Even the word herfst with us is derived from that third mark; for it is the same word as the English harvest.
Harvest is the gathering in of all ripe fruit; and in this general sense there is a harvest in every season of the year, winter alone excepted.
In spring, harvest of the first vegetables, early fruit, in part even grass, that shall turn into hay.
In summer, you continue the harvest of the grass, of green vegetables, to end it with the ingathering of the grains.
Thus harvest by itself is no distinguishing mark of autumn. On the contrary, as such it is common to spring, summer, and fall.
But the nobler mark of autumn is that then harvest is not gathered from the land, but from what grows on vines and branches; grapes and all sorts of fruit from trees.
As high as the tree top lifts itself above the ground in which it roots, so high in quality stands tree fruit about the fruit of the earth. In paradise, fruit of the tree was man’s food.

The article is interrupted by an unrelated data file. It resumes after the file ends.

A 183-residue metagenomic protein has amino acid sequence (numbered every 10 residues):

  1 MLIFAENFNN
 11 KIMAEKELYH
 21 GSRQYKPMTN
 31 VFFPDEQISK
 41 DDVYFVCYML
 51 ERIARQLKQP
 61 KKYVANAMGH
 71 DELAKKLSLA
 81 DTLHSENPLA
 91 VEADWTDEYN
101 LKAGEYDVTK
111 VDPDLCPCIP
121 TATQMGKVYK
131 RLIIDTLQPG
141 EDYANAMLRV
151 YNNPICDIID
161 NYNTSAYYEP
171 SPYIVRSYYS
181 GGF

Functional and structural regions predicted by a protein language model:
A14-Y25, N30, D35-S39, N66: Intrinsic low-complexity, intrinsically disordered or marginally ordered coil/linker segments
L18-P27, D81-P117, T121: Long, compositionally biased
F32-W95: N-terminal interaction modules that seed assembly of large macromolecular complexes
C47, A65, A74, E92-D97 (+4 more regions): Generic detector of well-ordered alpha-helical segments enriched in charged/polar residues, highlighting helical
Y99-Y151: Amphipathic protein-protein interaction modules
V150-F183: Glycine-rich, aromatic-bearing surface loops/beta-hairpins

This mark of autumn, too, brings you in your older days an admonition of deep seriousness.
There must be fruit on you also in the decline of your days. Not purposeless must be the life of your old age, but a giving out of nobler and finer fruit of soul, of head and heart, than that wherewith thus far you had refreshed the members of your family, your environment, and your compatriots.
The time of spring greens is now past. Time also is gone when grain in full measures is carried away from your field.
Now your family, your associates and friends expect yet nobler, finer fruit.
The fruit of calm wisdom, the fruit of quiet harmony, the fruit of purer love, the fruit of ripened faith, the fruit of unshakable hope.
There are old men and women of years who are still intent upon money, and with money are busy in their hidden thoughts; who, grumbling and peevish, are burdensome to all; and instead of being much to others, demand from others everything for themselves.
Oh, withered souls, when on your autumn dish you see the noble fruit of vine and peach tree as it were smile on you, by that bunch of grapes and by that noble peach, become at length wise.
Wise for yourselves, wise for your fellowmen, wise for your God!